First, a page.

THE massive cracks growing longer and deeper in Kenya every day are proof the African continent is will split in two, experts claim.
Giant chasms first started appearing in the aptly-named Rift Valley as heavy rainfall weakened the ground over the last month.
The same deluge also caused hospital walls to collapse, flooded entire neighbourhoods and closed off major highways.
The floodwaters created a deep crack stretching several miles near the town of Mai Mahiu, news.com.au reports.
It ripped open a major highway and created a deep gully that sucked in cars, as well as devastating farmers' land and homes.
The tear – more than 15m deep and 15m wide – weaved through the arable land in Narok County, according to Face2Face Africa.
Experts are holding it up as proof that the African continent will split into two in about 50million years.
They claim the Somali tectonic plate which covers the Great Rift Valley — running from the Horn of Africa to Mozambique — will separate itself from the the Nubian or African Plate.
Kenyan geologist David Ahede told Kenya’s Daily Nation: "The Great Rift splits Africa into two plates.
"With what is happening we have established one plate which is the Somali plate is moving away from the other plate at a rate of 2.5cm.
"In the near future if this happens we shall have the Somali plate separating from the other Nubian plate."
He said that movements have resulted in weaknesses and the weak zones form fault lines and fissures which are normally filled by volcanic ash, most likely from the nearby Mt Longonot.
Mr Ahede added: "You cannot stop a geological process because it occurs from deep within the crust of the Earth."
This is because of the Earth’s lithosphere, formed by the crust and the upper part of the mantle, is broken up into a number of tectonic plates.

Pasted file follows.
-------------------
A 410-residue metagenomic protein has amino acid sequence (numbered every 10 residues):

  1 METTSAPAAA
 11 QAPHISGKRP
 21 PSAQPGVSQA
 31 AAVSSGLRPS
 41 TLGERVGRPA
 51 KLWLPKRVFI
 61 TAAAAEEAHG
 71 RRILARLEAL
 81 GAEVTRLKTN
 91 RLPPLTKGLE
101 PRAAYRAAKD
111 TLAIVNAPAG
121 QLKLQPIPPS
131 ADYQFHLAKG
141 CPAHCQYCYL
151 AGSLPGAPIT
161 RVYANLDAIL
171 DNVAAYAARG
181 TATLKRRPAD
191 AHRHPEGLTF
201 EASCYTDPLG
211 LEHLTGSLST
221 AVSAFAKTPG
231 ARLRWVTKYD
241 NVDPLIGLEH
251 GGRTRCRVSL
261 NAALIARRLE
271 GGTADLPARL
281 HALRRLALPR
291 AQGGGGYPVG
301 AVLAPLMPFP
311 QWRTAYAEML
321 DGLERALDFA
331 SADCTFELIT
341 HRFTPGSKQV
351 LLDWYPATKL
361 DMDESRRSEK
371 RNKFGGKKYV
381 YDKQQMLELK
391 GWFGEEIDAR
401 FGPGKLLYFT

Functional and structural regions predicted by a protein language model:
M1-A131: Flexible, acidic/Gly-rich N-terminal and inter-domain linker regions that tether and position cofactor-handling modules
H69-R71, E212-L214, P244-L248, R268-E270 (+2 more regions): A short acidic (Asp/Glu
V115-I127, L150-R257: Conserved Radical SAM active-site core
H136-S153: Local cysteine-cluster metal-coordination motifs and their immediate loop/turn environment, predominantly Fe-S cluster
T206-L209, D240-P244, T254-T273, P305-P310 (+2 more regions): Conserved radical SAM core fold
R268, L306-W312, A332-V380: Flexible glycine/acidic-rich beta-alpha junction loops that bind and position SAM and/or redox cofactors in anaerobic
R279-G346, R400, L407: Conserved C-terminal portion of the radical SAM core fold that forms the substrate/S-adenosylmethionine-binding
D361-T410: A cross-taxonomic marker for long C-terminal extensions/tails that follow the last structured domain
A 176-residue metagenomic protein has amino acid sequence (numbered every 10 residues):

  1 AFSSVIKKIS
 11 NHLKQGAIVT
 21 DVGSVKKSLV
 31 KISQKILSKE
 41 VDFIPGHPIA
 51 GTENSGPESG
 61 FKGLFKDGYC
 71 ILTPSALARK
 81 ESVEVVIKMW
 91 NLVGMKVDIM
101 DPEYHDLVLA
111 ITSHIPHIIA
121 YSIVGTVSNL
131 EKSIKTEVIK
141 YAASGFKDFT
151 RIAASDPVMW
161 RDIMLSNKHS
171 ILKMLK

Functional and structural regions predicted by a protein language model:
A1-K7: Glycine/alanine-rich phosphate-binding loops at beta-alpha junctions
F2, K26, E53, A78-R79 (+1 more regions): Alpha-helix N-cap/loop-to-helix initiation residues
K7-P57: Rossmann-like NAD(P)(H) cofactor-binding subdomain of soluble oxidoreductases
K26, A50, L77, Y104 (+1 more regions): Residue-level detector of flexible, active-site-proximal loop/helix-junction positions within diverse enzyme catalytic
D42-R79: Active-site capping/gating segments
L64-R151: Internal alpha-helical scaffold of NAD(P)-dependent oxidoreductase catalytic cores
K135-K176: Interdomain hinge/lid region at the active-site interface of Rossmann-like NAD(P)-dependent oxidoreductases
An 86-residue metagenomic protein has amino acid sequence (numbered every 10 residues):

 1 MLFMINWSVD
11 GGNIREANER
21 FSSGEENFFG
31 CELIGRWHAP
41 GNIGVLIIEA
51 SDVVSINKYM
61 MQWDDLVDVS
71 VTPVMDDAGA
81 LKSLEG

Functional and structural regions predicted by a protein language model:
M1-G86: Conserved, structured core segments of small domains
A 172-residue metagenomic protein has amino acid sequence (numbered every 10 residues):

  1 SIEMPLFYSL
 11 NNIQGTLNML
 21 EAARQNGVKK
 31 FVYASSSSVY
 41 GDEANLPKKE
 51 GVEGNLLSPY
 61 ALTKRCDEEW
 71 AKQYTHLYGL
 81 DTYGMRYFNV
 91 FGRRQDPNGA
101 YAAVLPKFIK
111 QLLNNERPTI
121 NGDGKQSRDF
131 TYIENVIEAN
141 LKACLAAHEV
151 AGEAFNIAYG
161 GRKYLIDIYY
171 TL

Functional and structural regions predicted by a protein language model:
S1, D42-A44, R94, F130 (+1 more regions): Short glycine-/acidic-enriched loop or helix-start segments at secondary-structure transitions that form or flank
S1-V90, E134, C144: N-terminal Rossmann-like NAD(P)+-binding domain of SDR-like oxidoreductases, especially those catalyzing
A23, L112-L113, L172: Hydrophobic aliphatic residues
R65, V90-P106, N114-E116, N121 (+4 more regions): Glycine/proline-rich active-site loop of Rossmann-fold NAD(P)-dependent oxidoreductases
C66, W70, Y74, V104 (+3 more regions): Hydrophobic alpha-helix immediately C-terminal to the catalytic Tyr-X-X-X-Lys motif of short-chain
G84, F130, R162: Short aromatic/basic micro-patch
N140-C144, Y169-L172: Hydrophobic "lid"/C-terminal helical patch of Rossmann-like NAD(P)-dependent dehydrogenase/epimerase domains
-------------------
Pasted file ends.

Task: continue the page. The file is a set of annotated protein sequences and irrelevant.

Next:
"These plates are not static, but move relative to each other at varying speeds," according to Dr Lucia Perez Diaz, a postdoctoral researcher at the Fault Dynamics Research Group at Royal Holloway.
"Exactly what mechanism or mechanisms are behind their movement is still debated," she wrote in The Conversation.
"But are likely to include convection currents within the asthenosphere and the forces generated at the boundaries between plates."
These forces do not just move the plates around.
They can also cause plates to rupture, forming a rift and potentially leading to the creation of new plate boundaries.
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Ms Perez Diaz wrote: “This process is accompanied by surface manifestations along the rift valley in the form of volcanism and seismic activity.
“Rifts are the initial stage of a continental breakup and, if successful, can lead to the formation of a new ocean basin.”
She says an example of a place on Earth where this has happened is the South Atlantic Ocean, which resulted from the breakup of South America and Africa around 138million years ago.
A version of this story appeared on news.com.au
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